Arguably worse, the OS X grammar checker marks several things in the above paragraph that I know are correct, and missed one error I caught in proofreading. Those who cannot recognize when the grammar checker is wrong are doomed to overlooked errors and awkward rewrites that may not preserve their intended connotations, all to satisfy a machine that cannot actually read anything.

    Then there's the confusion a grammatically challenged writer would experience just from the fact OS X and MS Word have conflicting "opinions" of what constitutes acceptable grammar. Anyone would become frustrated trying to rely solely on the machine to judge their grammar.

    I stand by my statement that the checker is a crutch only. It can be useful in many cases, but it is no substitute for knowing what you're doing in the first place.
     
  11. Gray-Wolf macrumors 68030

    Gray-Wolf

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    #11
    "Your dog tired" uses your in a possessive way, like the sentence is missing is, as in Your dog is tired.

    "You're dog tired", using You're which is short for You are and Describes you as the one that is tired.

    I look at the difference as descriptions, and can change the meaning of the sentence. This seems to apply to many different words used, and yes I miss them a lot too. Some grammar programs catch errors, but they are errors you intend to have as a way of speaking. I like writers that don't always use regular conventions.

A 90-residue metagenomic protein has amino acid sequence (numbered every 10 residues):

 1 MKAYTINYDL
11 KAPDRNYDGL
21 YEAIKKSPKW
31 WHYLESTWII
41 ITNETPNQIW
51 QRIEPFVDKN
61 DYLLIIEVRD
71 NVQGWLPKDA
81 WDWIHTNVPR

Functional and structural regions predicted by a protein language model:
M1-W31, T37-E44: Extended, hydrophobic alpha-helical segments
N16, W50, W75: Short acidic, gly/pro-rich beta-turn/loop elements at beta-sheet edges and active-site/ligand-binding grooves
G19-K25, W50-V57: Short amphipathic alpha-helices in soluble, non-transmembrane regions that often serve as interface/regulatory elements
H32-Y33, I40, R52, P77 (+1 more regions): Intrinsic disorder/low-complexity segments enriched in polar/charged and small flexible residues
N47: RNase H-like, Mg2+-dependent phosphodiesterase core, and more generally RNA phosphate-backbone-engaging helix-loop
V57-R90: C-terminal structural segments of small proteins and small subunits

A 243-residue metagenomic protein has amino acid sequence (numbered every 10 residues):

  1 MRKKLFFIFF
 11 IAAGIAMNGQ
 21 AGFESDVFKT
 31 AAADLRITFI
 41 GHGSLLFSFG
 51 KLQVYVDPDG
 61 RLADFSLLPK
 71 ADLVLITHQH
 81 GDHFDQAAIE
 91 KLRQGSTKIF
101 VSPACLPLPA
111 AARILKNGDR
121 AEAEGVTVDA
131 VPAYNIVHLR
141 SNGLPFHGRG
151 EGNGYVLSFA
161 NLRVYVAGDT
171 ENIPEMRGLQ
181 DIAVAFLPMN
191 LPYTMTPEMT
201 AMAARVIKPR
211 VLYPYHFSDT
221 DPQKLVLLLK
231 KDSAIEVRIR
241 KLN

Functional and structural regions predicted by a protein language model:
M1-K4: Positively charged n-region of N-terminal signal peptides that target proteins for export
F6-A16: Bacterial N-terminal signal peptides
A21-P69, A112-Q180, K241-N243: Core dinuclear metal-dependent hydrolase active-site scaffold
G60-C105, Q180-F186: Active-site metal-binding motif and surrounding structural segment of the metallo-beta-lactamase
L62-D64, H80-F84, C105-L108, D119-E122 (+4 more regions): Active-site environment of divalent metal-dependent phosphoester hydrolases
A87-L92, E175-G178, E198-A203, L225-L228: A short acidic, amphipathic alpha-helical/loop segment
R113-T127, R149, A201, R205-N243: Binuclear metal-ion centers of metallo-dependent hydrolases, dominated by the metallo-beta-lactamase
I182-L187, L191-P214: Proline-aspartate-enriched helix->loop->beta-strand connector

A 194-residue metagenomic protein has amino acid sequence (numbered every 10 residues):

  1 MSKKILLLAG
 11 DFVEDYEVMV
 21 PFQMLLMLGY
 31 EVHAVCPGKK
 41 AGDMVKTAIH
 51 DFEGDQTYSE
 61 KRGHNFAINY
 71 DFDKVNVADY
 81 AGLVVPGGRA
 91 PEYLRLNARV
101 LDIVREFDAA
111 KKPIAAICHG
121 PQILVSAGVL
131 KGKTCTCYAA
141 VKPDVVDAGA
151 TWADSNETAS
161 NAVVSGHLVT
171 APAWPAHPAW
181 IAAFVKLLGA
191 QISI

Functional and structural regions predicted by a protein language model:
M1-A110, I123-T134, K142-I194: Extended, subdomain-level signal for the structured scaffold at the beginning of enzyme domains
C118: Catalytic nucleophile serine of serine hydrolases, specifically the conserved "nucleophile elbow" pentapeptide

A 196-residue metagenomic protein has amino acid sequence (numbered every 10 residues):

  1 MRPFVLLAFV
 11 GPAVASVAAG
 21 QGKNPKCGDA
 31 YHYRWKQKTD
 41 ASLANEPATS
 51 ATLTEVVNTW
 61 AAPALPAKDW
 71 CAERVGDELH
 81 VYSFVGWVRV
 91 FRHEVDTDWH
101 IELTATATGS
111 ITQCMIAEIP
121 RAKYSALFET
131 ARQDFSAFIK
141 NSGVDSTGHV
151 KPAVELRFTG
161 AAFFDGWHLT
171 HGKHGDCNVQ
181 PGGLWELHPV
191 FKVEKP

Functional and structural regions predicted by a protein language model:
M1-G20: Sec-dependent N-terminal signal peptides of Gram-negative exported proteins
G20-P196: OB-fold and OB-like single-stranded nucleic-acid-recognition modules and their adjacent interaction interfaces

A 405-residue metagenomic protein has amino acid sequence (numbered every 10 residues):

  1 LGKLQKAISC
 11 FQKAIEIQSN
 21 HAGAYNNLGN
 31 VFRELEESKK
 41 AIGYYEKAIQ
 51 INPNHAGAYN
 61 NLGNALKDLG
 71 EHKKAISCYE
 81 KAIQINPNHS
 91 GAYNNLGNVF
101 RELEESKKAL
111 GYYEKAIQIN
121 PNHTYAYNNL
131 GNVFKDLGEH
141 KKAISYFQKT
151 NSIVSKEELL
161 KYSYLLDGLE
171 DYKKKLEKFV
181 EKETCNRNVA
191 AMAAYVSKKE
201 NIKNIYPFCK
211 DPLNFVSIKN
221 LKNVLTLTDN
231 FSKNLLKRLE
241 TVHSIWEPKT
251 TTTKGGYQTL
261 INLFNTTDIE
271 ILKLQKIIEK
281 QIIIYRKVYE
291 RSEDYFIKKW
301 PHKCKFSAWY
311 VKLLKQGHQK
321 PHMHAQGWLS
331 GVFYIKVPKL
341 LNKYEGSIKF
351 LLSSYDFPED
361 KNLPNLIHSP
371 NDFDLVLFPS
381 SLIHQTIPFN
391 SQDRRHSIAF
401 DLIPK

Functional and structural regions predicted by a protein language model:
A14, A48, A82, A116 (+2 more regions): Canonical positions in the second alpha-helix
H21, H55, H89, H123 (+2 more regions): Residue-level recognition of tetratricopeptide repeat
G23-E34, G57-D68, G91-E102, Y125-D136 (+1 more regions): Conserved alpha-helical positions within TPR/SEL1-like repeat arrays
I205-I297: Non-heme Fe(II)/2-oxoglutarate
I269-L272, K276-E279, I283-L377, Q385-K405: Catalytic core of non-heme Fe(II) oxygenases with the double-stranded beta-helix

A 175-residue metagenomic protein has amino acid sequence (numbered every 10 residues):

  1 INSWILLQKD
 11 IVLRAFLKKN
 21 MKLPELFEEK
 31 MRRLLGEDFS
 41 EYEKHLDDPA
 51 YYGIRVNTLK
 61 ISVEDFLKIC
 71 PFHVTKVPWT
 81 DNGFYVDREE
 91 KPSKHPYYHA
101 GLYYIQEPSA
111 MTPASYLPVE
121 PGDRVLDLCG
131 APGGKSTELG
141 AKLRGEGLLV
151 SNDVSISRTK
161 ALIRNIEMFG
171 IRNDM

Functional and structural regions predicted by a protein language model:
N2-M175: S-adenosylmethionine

Just opinion. :)
     
  12. CalBoy macrumors 604

    CalBoy

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    May 21, 2007
    #12
    Basically, yes. ;) :p

    OP, grammar and spelling checkers are not the solutions to your problems. Take it from someone who has spent a lot of time as an English tutor, writing that has been overly reliant on spell check shows itself to be overly reliant on spell check.

    The only real way to minimize spelling and grammatical errors is to begin the sometimes arduous task of relearning many of grammar's rules. Now I'm not saying that you need to know when to use fewer and when to use less (although you probably should know that :p), but you should have sufficient proficiency and comfort with the rules so that you avoid making simple mistakes to begin with. This will save you time and improve your writing when you don't have a computer to help you.
     
  13. Gelfin macrumors 68020

    Gelfin

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    #13
    You have overlooked the alternate meaning. Tired is not only an adjective; it is also the past tense of tire: "Your dog tired before it reached the finish line, whereas mine endured the entire race."
     
  14. Gray-Wolf macrumors 68030

    Gray-Wolf

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    #14
    Gelfin

    Point taken, and thanks. I don't mind learning things. Sometimes it just takes me a bit to get there. :D
     
  15. aygwm thread starter macrumors member